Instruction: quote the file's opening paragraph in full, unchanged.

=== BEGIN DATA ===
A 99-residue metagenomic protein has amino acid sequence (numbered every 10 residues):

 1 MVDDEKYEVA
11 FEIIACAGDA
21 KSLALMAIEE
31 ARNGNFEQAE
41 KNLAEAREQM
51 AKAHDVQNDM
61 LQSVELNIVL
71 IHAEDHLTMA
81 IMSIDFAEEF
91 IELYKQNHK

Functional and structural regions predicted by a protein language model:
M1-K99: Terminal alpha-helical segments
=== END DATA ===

A 99-residue metagenomic protein has amino acid sequence (numbered every 10 residues):